In great contrast, Jesus, in Matthew's temptation narrative, sees right to the heart of what he's being offered. While each temptation was, on the surface, relatively innocent, Jesus understood what they meant in practice, for each one required him to turn his back on God and what God wanted for the world. Our modern, Western culture encourages us to be seduced on so many sides by the superficial falsehoods of temptation. The way of Christ demands that, like Jesus, we see the deep truths of choices that we make and proclaim them to the world. Which will you choose?
Genesis 12:1-4; Psalm 121; Romans 4:1-5, 13-17; John 3:1-17
Was Abraham faithful or just plain stupid? It depends on who is making the judgment. With hindsight, we see Abraham as a man of deep faith and trust in God. To his contemporaries, however, he must have appeared crazy. He was prepared to leave the security of a settled, urban life for the danger of a nomadic future spent wandering across inhospitable Middle Eastern deserts looking for a new home. He even took his family with him on this wild adventure.
Faith requires us to make decisions using evidence that others cannot see. God's call on our lives so often demands that we throw caution to the wind and, like Abraham, set out to who knows where? God did not even tell Abraham where to go; God simply said leave this country and "go to the land that I will show you."
In our journey of faith we often act as though we are rock climbing, keeping firm hold with one hand (and two feet!) while we reach tentatively for the next handhold. God, however, calls us to rappel, kicking off with both feet and free falling from the top of a cliff, trusting that the rope will hold. Others looking on-who cannot see the rope-will exclaim at our foolishness.
In John, Nicodemus is poised on the edge of the cliff-will he launch himself off or turn and walk away? John does not tell us at the time; we only learn the answer later when, at great risk to his own safety, Nicodemus went with Joseph of Arimathea to bury the body of Jesus. Like Abraham, Nicodemus discovered what it meant to live a life of faith. The call is costly but the reward is priceless.
By God's Standards
Exodus 17:1-7; Psalm 95; Romans 5:1-11; John 4:5-42
The readings last week were about responding to God's call. This week two of the readings focus on, among other things, keeping the flame of faith alive. It is hard to overcome fear sufficiently to follow God's call in the first place; it is even harder to persevere with this call when the going gets tough. In Exodus, the Israelites began to waver almost immediately. They had just crossed the Red Sea, but began to wish that they had not left Egypt: "If only we had died by the hand of the Lord in the land of Egypt" (Exodus 16:3). They doubted whether God was with them at all: "Is the Lord among us or not?" (Exodus 17:7). They quickly became discouraged when things did not go as expected, and began to doubt God's presence.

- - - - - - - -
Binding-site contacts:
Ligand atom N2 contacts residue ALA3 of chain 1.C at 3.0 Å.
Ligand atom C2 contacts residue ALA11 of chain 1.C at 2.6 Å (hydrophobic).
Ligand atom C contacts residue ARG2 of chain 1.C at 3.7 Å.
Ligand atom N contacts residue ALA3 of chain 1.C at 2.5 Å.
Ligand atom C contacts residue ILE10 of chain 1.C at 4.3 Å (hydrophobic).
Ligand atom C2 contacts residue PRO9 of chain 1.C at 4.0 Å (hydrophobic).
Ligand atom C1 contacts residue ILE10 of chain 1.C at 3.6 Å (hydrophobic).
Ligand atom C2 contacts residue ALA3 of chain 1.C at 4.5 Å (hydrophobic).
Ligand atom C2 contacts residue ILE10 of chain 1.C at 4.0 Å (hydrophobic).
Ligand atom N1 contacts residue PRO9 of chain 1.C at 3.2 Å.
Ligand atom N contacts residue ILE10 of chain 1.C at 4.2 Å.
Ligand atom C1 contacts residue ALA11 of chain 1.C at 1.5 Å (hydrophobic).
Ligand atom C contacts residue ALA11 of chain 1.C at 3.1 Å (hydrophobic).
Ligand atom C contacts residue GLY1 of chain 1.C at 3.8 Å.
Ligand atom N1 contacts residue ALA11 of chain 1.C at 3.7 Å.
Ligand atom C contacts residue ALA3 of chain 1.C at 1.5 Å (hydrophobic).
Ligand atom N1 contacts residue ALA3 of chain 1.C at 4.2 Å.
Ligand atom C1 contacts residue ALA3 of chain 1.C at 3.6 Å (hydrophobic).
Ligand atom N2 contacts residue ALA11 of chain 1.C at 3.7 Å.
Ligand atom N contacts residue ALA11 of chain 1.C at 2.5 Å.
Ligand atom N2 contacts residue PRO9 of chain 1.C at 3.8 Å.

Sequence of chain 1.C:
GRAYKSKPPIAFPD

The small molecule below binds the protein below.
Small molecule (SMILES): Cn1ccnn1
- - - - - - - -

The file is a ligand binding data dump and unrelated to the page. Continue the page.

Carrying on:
Human nature does not change much. We so easily believe that immediate success will meet us when we follow God's call. These passages suggest this is not the case. The Israelites began to starve, and Paul experienced numerous sufferings, though on this occasion he does not declare what they are. Worldly success and godly success work on different principles and timescales. By worldly standards, Moses was a disastrous leader; he led the Israelites out of slavery only to wander around with them in the desert for 40 years. He died before he reached the promised land. In some ways, Paul also could be considered a failure (and indeed was thought to be something of a failure by the Corinthian church). Yet Moses and Paul are two of the great heroes of our faith. This surely tells us that godly success is judged by very different criteria than we might expect. It challenges us to revisit those things we consider to be a success or a failure and to ask on whose criteria they succeed or fail.